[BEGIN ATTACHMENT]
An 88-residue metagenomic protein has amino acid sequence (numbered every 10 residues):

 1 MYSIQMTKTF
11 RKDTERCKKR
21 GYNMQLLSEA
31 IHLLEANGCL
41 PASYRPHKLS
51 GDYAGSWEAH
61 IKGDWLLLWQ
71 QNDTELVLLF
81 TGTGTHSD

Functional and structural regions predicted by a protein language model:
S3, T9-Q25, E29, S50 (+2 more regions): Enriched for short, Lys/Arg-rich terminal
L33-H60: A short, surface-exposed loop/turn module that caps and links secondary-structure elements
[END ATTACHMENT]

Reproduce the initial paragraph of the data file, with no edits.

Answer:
An 88-residue metagenomic protein has amino acid sequence (numbered every 10 residues):